Over the coming month, we’ll explore the issue of coach sacking in three parts. With teams becoming increasingly liberal in regards to personnel changes across almost every sport, the issue needs to be addressed as to whether the seemingly ‘fix-all’ decision to oust a coach actually always has the desired effect.
So we’ve determined that in certain circumstances, it is acceptable to dismiss a coach on the basis of a superior candidate expressing an interest in a presently occupied position. Primarily, such a scenario arises when the current coach has had time to impose themselves on a team, but progress and therefore success is elusive.
So what happens when this is the case but an alternative coach isn’t forthcoming? Are the criteria for sacking a coach heightened?
It is at this stage that two of the main differences between Australian and international leagues are forthcoming. Firstly, salary cap implications within Australian domestic competitions far exceed their international counterparts (if they even have them). In no Australian sport could a talent gap as significant as the Miami Heat to the Charlotte Bobcats emerge. Similarly, in what Australian league could the void of talent between Manchester City and Norwich City be explained, let alone justified?
Secondly, the role of private ownership in leagues such as the NBA and EPL mean that patience is an almost non-existent virtue. If results aren’t forthcoming, the man at whose hands a coaches job is at mercy is losing money. Don’t expect them to tolerate that for any stretch of time. Even Arsene Wenger essentially stays in his job because major shareholder Stan Kroenke does relatively well out of Wenger’s ability to develop young talent and sell them at exorbitant prices. Such a process isn’t conducive to winning silverware – as we all know – but with football more of a business than ever before, it seems trophies at the Emirates are more of a bonus than a prime objective.
Absence of Progress
No team accept the premise that a decline in performance is an unavoidable reality of professional sport. The expectations of fans very rarely fall with their team’s prospects of winning trophies and as such, regardless of whether their demands are legitimate, coaches are placed under an unremitting pressure to constantly improve.
But what happens when they don’t? What happens when fluctuating success, one of the prime inevitabilities of sport takes hold of a sporting franchise?
Rule 3: Progress is subjective and should be treated as such. The parameters for improvement, that often undisclosed portion of a contract which notes performance indicators, needs to be proposed by coaches with a sense of reality, and similarly greeted by the assurances of owners, promising to provide an opportunity for their hired candidate to fulfill their plan.
Without a doubt, there is always more to management/coach relationships than meets the eye. Coaches set their own parameters in terms of what they promise to achieve in a certain timeframe and if employed, should be given an opportunity to fulfill their potential. After all, despite being more educated than previous generations, modern sports fans are deluded if they feel better positioned to comment on a team’s performance than those inside the organization.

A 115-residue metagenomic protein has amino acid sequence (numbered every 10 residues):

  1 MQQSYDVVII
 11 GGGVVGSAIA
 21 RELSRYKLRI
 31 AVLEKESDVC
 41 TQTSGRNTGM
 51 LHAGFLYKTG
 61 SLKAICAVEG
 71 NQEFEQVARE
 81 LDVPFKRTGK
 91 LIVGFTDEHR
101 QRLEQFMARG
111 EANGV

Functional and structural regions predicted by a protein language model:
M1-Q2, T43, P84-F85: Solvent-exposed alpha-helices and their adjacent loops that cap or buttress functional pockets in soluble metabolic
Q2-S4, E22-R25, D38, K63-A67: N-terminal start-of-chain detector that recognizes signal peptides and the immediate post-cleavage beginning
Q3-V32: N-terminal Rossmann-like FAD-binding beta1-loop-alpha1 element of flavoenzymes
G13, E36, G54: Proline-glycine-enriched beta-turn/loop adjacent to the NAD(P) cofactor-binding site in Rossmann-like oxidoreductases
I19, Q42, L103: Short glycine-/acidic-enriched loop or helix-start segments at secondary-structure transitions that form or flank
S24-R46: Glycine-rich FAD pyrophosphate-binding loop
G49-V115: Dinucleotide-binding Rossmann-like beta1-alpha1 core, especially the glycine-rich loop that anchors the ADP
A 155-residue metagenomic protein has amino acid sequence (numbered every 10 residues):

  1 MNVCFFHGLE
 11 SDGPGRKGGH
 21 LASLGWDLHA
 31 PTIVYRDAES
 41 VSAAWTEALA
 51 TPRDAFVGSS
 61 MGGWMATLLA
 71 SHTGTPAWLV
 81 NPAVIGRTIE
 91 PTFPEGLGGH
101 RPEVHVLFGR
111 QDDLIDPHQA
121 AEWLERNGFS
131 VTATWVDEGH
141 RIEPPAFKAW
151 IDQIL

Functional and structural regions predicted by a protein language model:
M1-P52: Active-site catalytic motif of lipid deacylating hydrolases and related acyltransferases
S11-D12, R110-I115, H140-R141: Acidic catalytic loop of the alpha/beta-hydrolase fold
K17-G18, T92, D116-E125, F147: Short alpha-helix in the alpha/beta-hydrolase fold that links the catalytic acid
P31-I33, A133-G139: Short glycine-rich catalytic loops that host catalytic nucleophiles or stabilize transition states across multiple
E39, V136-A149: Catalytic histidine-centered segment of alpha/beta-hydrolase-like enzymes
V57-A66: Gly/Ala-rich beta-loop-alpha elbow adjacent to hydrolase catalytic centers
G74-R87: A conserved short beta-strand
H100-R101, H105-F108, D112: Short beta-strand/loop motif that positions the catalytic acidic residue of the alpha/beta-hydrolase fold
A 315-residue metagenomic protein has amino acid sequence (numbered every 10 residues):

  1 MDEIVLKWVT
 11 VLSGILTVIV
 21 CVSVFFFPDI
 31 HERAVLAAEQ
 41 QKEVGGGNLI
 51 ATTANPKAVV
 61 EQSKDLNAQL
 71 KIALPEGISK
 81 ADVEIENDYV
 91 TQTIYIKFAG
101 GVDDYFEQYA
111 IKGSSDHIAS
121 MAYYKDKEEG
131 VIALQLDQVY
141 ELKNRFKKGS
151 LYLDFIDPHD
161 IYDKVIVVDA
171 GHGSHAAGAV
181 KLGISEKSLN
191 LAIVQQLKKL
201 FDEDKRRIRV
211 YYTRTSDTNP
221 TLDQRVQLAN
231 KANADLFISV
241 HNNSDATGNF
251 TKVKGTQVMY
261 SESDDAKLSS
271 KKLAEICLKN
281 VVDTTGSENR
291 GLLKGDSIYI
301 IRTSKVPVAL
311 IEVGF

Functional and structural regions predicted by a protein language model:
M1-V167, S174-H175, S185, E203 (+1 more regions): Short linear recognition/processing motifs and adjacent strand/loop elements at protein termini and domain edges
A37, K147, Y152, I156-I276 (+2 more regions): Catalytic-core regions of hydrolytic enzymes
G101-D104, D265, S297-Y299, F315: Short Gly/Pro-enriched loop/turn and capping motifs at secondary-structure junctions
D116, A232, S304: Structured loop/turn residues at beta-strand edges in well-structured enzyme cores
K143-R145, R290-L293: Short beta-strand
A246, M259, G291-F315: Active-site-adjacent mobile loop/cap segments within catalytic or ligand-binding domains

Take Mick Malthouse – a coach who will feature regularly in this series – and Ricky Stuart. Two legendary coaches faced with entirely different prospects at Carlton and Parramatta respectively. Both came to clubs as personnel upgrades to remedy systemic issues of mediocrity and sheer atrociousness and both have fairly transparent objectives. Winning a Premiership and building a team from scratch aren’t tasks achievable overnight, as is indicated by both coaches being signed for 3 years.
Can you imagine if either lost their jobs this year because they ended their first season in charge without any silverware to show for their efforts? I know, Chris Bosh is more likely to headline Miami’s ‘Big Three’.
Over to England now where, for comparison, Roy Hodgson’s head was called for after just 6 months with Liverpool, a side on steady decline long before Hodgson arrived at Anfield. What is more, is that the former Fulham boss hadn’t held a post of such lofty heights in the Premier League before, rendering a demand of immediate results both illogical and highly unfair.
Look to the NBA now and the unfortunate Mike Brown springs to mind once more, having been deprived of a legitimate opportunity to implement his philosophy at the Lakers.
Is giving a coach the license to impose themselves and their strategy necessarily the way to build a team? If Guy McKenna and the Gold Coast Suns are any example, then the answer is yes.
Placed in charge of one of the AFL’s expansion clubs comprised largely of players under 20, the two-time Premiership player and AFL Hall of Fame member was faced with the most difficult of challenges. Guaranteed job security under the franchise mantra of ‘consistency and stability’, an assurance restated as recently as this month on Fox Footy’s AFL 360, calls for Mckenna’s head were never seriously considered by Gold Coast administration. As a result, a team expected to disappoint in 2013 after a sophomore season in which they regressed sit just 1 win outside the top half, comfortably residing mid-table and showing immense promise.
What happens when the coach in question has the opportunity to impart their game plan on their squad?